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Logging actual time when mails arrive in Outlook

Posted on 2013-12-16
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Last Modified: 2015-03-02
Hi There

I have a number of different clients that would use Google Apps for Business and mostly there are no issues. However there is one company that keeps reporting mails arriving in late in to Outlook. This is actually only two users out of 26. They are actually the two busiest mail users in the company.

I have gone through a number of support tickets with Google for each of the users and every time it ends up being something on the local machine. However I keep getting reports from them saying that mails are arriving late (up to 18 hours).

I would like to be able to test one thing first before contacting Google again. And that is, are they just missing them coming in and when they eventually do see them in Outlook they presume the nails have just arrived.

They both have scores of rules in place so mails may never actually appear in the inbox, but are put immediately in to pre-determined company folders. They would both receive hundreds of mails a day and that is why I need to rule out human error.

So. Is there a way to time stamp mails as they arrive in to Outlook itself. For instance. If a mail is sent on a Saturday when the user is not working, and when the user comes in on the Monday all the mails arrive in to Outlook. Is there a way to see that Outlook first received the mail at 09.03 on the Monday and not the Saturday send time?

Or is there a way to see at what time each individual mail is pulled from the google mail server?

regards
Damien
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Question by:doey
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9 Comments
 
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Accepted Solution

by:
Qlemo earned 250 total points
ID: 39724580
You should think the ReceivedTime of the corresponding Outlook MailItem object would hold that, but that's wrong - it is exactly what you see in Outlook, the time the mail was received by the server. If Outlook is pulling mails, or the mail server is no internal one, that does not help at all.
The LastModificationTime isn't reliable, as it is changed as soon as e.g. a category is added. But if they don't perform any action after the mail has been received (and sorted into the appropriate folder), that should do.

In any other case you'll have to apply an VBA event handler for the ItemAdd event of MailItem, writing information into the mail (in a user property you have to define). All changes/notes are only retained if you get the original mail item as an attachment, not just forwarded.
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Assisted Solution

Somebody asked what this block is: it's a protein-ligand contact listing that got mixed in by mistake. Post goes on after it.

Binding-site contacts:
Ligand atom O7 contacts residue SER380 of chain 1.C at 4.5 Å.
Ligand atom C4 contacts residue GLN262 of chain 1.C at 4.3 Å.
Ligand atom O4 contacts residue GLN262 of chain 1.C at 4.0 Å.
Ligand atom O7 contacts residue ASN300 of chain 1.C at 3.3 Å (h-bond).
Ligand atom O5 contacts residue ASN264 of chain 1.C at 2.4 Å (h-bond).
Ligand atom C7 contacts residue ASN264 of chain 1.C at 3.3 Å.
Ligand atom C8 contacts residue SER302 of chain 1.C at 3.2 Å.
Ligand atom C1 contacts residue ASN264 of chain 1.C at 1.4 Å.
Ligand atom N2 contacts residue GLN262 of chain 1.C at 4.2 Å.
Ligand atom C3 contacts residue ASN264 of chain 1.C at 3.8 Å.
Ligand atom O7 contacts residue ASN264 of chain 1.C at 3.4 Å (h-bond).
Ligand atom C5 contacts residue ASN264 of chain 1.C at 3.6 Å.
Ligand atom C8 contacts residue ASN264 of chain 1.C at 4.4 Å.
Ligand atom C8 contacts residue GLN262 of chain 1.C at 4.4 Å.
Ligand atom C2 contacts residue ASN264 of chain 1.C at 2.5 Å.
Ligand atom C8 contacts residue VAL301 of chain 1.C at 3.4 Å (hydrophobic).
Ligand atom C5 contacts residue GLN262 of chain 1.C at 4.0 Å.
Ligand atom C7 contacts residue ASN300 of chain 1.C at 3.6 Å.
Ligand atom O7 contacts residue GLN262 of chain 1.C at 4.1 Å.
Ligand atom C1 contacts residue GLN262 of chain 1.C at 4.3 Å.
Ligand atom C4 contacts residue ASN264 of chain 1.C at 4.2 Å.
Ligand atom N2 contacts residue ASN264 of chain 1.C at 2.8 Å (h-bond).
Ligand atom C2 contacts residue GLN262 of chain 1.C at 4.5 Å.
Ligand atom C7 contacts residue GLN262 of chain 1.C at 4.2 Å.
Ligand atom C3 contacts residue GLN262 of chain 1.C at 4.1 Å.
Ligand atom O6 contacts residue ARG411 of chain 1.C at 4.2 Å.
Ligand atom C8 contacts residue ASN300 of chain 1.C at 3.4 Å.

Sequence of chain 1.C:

by:regmigrant
regmigrant earned 250 total points
ID: 39731712
I fear the the 'modified time' (which you can add to the view) will be updated by the rules applied but its worth trying,

If you look at file-properties (for the email)  and examine the Internet Headers you should see the time it first hit your mail server - you will need to scroll through to identify the earliest acknowledgement.
For example I have some teams in India and received this at '2:52' according to my inbox:

X-OriginalArrivalTime: 16 Dec 2013 02:49:22.0736 (UTC)

However ymmv as not all email clients supply all data

If you take one or two of the more extreme examples and find a discrepancy this should help prove a case with Google without time stamping everything.
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Expert Comment

by:Qlemo
ID: 39731718
regmigrant,
That only reports the mail server timestamps. Outlook does not add anything to the header, so you do not know at which time Outlook received the mail.
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Expert Comment

by:regmigrant
ID: 39731735
agreed - but the perceived problem is with delivery from Google - if the timestamp at the server matches the timestamp at Outlook - with a small margin then the problem is outside this chain. If the server stamp is significantly different from Outlook then the problem is between the server and the client. I'm just suggesting a way to clarify so a proper conversation can be had with support.
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Expert Comment

by:Qlemo
ID: 39731753
There is no difference. As I elaborated on, the ReceivedTime of Outlook is nothing more than the timestamp visible in the header - when the last server in the chain received the mail, and that is Google.
If there is a local mail server, it's different.
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LVL 19

Expert Comment

by:regmigrant
ID: 39731915
Aha, I see what you mean.

I was assuming there *is* a local server and OP should look through the header chain to find when the first local server received it to compare that to Outlook - I don't see how Google would be able to (realistically) claim a client side issue if the servers are all theirs unless the senders are collaborating in some kind of scam :)
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Author Comment

by:doey
ID: 39732011
Just to let you know that google can only check their own servers and have always done so. However they have also checked all local logs on client's PC and they just made recommendations of what to do locally to help fix the issue.

I was asking this question to help rule out human error on the clients side. I hope to have access to the PCs this evening and I will run a few checks on it again then.
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Author Closing Comment

by:doey
ID: 40198774
Thank you guys. This went on for another couple of weeks and then a new machine was bought and put in place. Since this there has been little or no issues. So it looks like the bulk of the issue was on the client's PC.
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